The Beat ‘Em Up genre tries to fight its way back into our hearts with Scott Pilgrim vs. the World - the latest downloadable offering from Ubisoft.
Before deciding to purchase Scott Pilgrim vs. The World ask yourself one question - do I want to play 'River City Ransom' with better graphics and a phenomenal soundtrack? If the answer is yes then don’t even read the rest of this review. Just go onto XBL or PSN and purchase this game immediately. If you are not really sure or have never even heard of 'River City Ransom,' then feel free to read on.
Fighting your way through T. Dot
In this game you are Scott Pilgrim and you are madly in love with the girl of your dreams, Ramona Flowers. The only issue is that in order to be with her you first have to fight her seven evil ex-boyfriends. There are seven levels in total and at the end of each level you’ll fight one of Ramona’s dastardly ex-lovers. On the way to each boss you’ll have to punch and kick your way through all kinds of random baddies, from your run of the mill thug to evil zombies and everything in between.
The sweet stench of Nostalgia
As I mentioned earlier, this game is pretty much 'River City Ransom' with a little bit of 'Streets of Rage' sprinkled in for good measure. The combat is pretty much what you’d expect from an old school brawler. You can jump, punch, kick, and pick up and throw objects strewn about the environment. As you level up you’ll gain new moves as well. Just like 'River City Ransom,' enemies will drop money when they’re defeated that you can use to buy power-ups and upgrades for your character. You’ll definitely need those upgrades, especially if you’re playing alone, as this game is pretty tough. Even on the lowest difficultly setting enemies seem to scale at the same pace you do and the game remains fairly tough all the way to the end. I played through most of the game alone and I had to keep going back and playing earlier levels to be able to get through the level I was currently on. The game is definitely geared towards co-op and that’s where this games biggest issue lies.
I have no friends :(
I’m about to break into my thirties and most of my friends aren’t playing video games anymore. I still have a bunch of pals who I game with, but for the most part, it all happens online. Scott Pilgrim vs. The World doesn’t accommodate guys and gals like me at all. There is absolutely no on-line option whatsoever. That is the biggest mistake they could have ever made. They didn’t stop there however. I invited one of my friends over to join up with me after I’d finished a few levels only to find that there’s no drop in/out local co-op. The only way to beat this game with a friend is to sit down together and beat the whole thing in one sitting. Genius, pure genius.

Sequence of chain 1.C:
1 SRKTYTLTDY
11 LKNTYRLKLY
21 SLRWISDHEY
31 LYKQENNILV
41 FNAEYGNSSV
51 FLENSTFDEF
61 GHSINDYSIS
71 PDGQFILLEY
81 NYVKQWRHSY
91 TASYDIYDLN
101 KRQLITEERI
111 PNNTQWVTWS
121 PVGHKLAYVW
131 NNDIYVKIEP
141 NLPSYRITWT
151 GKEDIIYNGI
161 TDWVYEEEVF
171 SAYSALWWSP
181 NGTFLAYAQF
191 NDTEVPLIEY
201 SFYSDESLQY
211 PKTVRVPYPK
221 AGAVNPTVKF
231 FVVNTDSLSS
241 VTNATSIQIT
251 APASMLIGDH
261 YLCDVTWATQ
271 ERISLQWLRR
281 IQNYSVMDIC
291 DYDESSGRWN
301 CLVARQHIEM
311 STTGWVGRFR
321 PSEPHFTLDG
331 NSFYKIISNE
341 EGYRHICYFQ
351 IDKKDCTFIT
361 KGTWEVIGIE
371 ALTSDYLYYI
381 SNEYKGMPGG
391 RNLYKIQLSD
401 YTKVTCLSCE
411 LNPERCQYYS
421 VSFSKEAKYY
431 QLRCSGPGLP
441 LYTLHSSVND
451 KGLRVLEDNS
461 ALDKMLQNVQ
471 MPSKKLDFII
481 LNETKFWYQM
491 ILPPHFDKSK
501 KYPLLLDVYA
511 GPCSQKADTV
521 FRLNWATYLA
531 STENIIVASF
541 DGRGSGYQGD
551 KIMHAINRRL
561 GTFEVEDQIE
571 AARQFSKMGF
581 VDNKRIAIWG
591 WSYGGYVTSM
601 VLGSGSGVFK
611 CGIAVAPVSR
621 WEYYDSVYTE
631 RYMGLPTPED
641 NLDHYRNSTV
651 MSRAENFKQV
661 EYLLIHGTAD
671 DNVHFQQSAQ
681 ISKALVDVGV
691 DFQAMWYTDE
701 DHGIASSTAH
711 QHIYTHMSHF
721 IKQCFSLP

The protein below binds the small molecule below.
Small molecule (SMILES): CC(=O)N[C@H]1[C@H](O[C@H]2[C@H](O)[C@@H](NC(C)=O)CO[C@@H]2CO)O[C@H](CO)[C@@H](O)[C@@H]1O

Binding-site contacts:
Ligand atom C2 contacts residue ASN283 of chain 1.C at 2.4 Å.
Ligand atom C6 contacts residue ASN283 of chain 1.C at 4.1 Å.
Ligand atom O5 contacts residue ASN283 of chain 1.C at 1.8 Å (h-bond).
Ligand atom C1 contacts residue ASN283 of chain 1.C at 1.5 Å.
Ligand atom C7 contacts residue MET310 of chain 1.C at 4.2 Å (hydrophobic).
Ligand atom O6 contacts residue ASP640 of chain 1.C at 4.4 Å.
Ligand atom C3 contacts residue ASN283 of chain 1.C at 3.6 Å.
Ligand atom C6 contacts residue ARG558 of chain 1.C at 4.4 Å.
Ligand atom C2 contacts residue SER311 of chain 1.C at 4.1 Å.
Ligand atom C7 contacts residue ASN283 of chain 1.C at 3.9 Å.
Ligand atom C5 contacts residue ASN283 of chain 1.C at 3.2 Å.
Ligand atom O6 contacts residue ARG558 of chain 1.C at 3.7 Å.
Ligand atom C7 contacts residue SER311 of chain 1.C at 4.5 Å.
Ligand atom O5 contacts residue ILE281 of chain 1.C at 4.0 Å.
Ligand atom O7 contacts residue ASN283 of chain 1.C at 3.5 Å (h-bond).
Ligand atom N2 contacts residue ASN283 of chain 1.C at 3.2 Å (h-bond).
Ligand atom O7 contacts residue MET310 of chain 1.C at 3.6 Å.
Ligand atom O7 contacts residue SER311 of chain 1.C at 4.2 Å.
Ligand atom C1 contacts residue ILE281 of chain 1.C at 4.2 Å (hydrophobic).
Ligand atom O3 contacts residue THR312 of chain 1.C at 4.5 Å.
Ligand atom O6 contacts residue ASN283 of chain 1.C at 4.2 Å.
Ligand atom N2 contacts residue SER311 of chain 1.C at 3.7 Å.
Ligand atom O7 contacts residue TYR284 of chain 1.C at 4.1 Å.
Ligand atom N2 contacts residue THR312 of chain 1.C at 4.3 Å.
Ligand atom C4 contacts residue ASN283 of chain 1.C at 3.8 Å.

I know that Ubisoft was trying to go old school on this one, but they didn’t have make the entire multiplayer component archaic as well. The issue with beat em ups is that they get boring really quickly when you’re playing them by yourself. They are way more enjoyable when you’re playing with someone else, and by Ubisoft making it so difficult to do so, it makes the game kind of unplayable for me. Maybe if you’re still in high school and have a lot of gamer friends dropping by your house on a regular basis this won’t be so much of a problem. Unfortunately people that age probably won’t appreciate all the nods to old games that are found here.
The only two things that really kept me going while I was slugging through this game were the incredible art style and ear-pleasing soundtrack. The art and cut scenes are all presented in 16 bit glory and the sound track harkens back to my days of loading up Megaman on my NES as background music while I cleaned up my room. The music in this game is that good. Anamanaguchi should be commended on the amazing job they did. I hope we get to hear more from them soon.
I’ve always loved beat em ups. Whether it was playing 'River City Ransom' on my NES or hanging out at the arcade playing 'X-Men,' they’ve always held a special place in my heart. When I look back on it, the thing that made them so great was always the ability to play them with a friend. Unfortunately, Ubisoft forgot this important fact when they made this game and have made playing with a friend way too difficult. There’s a fairly good game here that’s just marred by a terrible co-op system. If you create a game thats geared towards co-op, its probably a good idea to make playing together as easy and seamless as possible.
Final Score: 6.0
Reviewed by MikeBaggley | 09.03.10
- The ability to level up your character
- Lots of great throwbacks to the 8 and 16 bit eras
- One of best soundtracks ever
No online co-op
Offline co-op isn’t jump in jump out
Game difficulty seems to be tailored for co-op play which makes the above issues even more apparent
The game tries to win our hearts with nostalgia but throws away all the modern game conveniences we have become accustomed to
Summer of Arcade: Final Fight: Double Impact (8.0)